Sign In | Create an Account | Welcome, . My Account | Logout | Subscribe | Submit News | Contact Us | Home RSS
 
 
 

FD public works overhaul is stymied

City council rejects new position, tables discussion on reorganization

August 13, 2013
By BILL SHEA (bshea@messengernews.net) , Messenger News

A reorganization of the Fort Dodge Public Works Department remains stymied as the employees' union ponders filing a grievance and the City Council rejected a plan to create a new supervisory position to manage the water operations.

City Manager David Fierke recommended that the council approve three measures needed to reorganize the department during its meeting Monday.

''Fundamentally, everyone thought this was the right way to go,'' he said.

Acknowledging that many questions remain about how to consolidate the agency from seven divisions to three, Fierke said ''It's hard to perceive how this is really going to work until you're in it.''

''I think we can work through this,'' he said.

The council, however, took no action on creating some new job titles and the overall reorganization plan. And it rejected, on a 4-3 vote, the creation of the water utility operations manager job, which is needed to comply with Iowa Department of Natural Resources regulations.

The Public Works Department has 46 employees in the sanitation, streets, traffic safety, vehicle maintenance, utilities distribution and water meter divisions.

The proposal from Fierke would create water utility, streets and sanitation, and vehicle maintenance divisions.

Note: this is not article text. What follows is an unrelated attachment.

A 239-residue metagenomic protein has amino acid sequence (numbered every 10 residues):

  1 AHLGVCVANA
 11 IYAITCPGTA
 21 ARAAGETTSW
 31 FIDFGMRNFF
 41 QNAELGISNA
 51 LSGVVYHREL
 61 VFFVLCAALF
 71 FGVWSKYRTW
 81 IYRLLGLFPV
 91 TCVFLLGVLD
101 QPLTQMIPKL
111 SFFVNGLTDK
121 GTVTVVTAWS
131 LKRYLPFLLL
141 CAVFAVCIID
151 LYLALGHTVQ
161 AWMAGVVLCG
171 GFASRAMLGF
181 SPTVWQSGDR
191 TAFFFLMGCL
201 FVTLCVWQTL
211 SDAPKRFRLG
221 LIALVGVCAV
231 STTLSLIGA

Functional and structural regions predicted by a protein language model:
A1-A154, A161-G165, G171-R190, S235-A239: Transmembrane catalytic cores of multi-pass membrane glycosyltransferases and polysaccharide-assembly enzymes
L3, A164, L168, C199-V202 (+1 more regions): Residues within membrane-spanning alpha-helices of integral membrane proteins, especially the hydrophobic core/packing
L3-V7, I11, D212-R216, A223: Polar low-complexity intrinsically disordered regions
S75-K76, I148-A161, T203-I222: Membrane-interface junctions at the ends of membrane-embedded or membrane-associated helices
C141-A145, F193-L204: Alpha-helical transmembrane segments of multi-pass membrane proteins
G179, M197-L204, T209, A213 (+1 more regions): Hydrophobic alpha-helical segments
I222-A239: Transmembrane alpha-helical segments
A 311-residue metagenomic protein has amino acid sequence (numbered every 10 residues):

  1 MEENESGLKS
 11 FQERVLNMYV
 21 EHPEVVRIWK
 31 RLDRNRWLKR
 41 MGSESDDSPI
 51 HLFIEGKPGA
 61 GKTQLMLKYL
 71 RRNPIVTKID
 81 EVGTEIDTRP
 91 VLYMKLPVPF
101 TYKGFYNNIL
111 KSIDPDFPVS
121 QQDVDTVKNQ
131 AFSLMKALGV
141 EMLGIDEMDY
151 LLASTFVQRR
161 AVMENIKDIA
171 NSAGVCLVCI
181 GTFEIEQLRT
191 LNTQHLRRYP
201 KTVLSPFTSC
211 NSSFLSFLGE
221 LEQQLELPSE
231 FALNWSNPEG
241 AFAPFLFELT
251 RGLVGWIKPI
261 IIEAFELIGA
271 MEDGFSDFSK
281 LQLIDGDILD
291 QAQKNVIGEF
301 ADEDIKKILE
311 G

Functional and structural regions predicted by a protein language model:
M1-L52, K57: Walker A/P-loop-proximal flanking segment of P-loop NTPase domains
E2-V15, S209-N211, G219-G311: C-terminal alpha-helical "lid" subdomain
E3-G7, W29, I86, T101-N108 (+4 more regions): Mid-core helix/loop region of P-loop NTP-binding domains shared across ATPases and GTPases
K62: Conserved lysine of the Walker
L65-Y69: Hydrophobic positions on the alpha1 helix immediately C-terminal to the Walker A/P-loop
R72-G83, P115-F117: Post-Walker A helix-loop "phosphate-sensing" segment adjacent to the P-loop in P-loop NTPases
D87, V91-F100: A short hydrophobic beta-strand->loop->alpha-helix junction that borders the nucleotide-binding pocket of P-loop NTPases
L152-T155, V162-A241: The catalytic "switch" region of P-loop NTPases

The Iowa Department of Natural Resources requirement and a switch to new refuse collection trucks that require just one person to operate are fueling the reorganization.

On Monday, the council was asked to eliminate the job titles of assistant street superintendent, assistant sanitation superintendent and assistant utilities distribution superintendent and replace them with the titles of senior maintenance lead workers, maintenance lead workers and utility division lead worker.

Rick Eilander, a representative of the American Federation of State, County and Municipal Employees, objected to the change, claiming it would take seniority from workers.

After several exchanges between Fierke and Eilander that sometimes seemed like contract negotiations, the council tabled any action on the issue.

Councilmen Kim Alstott, Dave Flattery, and Andy Fritz voted in favor of creating the water utility operations manager post, which would pay between $56,500 and $72,200 depending on a person's experience and qualifications.

Councilmen Dean Hill, Robert ''Barney'' Patterson, Mark Taylor, Don Wilson voted no.

The public works overhaul will be on the council's Aug. 26 agenda.

 
 

 

I am looking for: